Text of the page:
A Edinburg, Texas, woman was charged Thursday, June 21, 2012 with conspiracy to commit marriage fraud, announced U.S. Attorney Kenneth Magidson, Southern District of Texas. The investigation was conducted by U.S. Immigration and Customs Enforcement’s (ICE) Homeland Security Investigations (HSI), with the assistance of U.S. Citizenship and Immigration Services (USCIS).
Santos Botello, 76, was arrested June 20 and appeared before U.S. Magistrate Judge Dorina Ramos June 21 to face formal charges related to marriage fraud. Judge Ramos has set her bond hearing for June 22.
According to court documents, Botello was allegedly arranging sham marriages between foreign nationals and U.S. citizens for profit since 2002. Foreign nationals allegedly hired Botello to help them obtain residency status in the United States by arranging sham marriages with U.S. citizens.
The complaint goes on to state that Botello committed marriage fraud by arranging marriages between couples when they did not intend to establish a life together and were only seeking immigration benefits. Botello paid U.S. citizens to participate in the sham marriages, according to the complaint. She allegedly completed immigration paperwork and instructed them on how to present themselves to immigration officers. Botello told them to get a common law marriage certificate, and take pictures together; and she instructed couples how to answer questions at their immigration interview, the complaint states.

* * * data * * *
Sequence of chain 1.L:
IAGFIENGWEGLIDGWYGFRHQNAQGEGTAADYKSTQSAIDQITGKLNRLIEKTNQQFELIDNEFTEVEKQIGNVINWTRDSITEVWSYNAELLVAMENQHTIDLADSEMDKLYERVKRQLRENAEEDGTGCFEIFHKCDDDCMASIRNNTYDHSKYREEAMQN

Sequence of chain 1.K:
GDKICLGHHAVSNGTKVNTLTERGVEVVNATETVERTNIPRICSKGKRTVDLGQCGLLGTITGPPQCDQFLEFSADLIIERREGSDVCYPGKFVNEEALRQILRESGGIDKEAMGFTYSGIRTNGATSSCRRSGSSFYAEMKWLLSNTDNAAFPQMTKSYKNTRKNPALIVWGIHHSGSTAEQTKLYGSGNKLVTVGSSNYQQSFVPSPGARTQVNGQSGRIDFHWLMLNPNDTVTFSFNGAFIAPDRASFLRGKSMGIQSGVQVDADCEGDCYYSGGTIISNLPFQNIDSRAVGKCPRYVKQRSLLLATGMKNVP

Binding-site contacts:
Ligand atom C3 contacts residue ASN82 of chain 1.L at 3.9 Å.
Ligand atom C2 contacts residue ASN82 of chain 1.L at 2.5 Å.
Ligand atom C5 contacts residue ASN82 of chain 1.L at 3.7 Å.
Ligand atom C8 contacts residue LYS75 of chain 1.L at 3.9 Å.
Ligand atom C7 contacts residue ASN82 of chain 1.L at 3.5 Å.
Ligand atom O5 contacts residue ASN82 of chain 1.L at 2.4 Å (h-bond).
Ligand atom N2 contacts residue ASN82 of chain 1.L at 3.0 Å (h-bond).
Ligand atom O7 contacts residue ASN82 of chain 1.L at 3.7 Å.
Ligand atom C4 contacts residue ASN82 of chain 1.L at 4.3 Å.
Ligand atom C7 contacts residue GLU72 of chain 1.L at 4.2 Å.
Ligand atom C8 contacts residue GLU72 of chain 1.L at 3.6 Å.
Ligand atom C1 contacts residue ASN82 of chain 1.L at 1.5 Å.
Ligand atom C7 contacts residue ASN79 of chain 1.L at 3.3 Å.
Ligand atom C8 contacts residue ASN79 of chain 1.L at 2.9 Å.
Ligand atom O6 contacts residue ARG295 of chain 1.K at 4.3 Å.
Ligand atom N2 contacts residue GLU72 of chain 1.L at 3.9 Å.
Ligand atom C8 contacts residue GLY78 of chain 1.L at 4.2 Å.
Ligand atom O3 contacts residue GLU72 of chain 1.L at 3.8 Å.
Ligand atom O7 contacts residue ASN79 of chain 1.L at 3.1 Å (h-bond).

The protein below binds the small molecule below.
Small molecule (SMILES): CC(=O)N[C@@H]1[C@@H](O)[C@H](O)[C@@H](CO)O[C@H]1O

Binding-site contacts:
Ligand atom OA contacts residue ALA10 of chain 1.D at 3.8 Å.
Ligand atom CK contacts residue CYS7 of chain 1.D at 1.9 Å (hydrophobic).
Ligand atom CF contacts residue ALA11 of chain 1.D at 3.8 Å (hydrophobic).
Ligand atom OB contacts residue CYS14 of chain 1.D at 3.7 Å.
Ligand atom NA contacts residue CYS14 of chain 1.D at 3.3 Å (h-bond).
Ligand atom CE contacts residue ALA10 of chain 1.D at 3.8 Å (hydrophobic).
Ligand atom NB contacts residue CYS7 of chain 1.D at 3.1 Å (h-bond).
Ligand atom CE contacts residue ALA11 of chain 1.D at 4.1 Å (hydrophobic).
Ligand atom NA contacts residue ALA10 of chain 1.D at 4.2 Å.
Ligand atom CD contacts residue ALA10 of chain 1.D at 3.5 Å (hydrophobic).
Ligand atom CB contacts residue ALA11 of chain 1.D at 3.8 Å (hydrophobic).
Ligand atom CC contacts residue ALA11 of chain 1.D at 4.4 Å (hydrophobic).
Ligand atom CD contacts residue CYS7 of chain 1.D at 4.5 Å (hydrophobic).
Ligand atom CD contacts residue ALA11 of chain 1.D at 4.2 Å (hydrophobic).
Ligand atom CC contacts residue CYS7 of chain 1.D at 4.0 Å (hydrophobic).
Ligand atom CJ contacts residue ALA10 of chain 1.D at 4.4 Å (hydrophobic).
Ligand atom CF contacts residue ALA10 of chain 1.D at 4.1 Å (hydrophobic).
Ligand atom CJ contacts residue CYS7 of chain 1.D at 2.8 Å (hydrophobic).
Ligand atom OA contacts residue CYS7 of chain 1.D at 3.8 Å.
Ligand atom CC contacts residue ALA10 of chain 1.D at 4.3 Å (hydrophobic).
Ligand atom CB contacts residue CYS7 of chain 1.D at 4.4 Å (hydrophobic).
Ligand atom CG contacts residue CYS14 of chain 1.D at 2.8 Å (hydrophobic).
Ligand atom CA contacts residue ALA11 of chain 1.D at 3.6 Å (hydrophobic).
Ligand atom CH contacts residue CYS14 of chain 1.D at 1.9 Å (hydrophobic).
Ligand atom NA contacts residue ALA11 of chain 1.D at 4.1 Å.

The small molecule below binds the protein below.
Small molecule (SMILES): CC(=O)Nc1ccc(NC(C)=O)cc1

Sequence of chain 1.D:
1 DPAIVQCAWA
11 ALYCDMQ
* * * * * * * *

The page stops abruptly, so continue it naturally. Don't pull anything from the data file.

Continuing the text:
By filing a petition with USCIS, U.S. citizens may seek residency for an alien relative. These petitions are legal and permit a U.S. citizen to bring his or her close relative, such as a spouse, to the United States. Marriage fraud occurs when this petition for residency is filed, but the bride and groom do not intend to establish a life together at the time they are married.
The charge of marriage fraud carries a penalty of up to five years in prison, a maximum $250,000 fine and up to a three-year-term of supervised release.
Assistant U.S. Attorneys Kristen Rees and Kimberly Leo, Southern District of Texas, are prosecuting the case.
A criminal complaint is merely an accusation of criminal conduct, not evidence. A defendant is presumed innocent unless and until convicted through due process of law.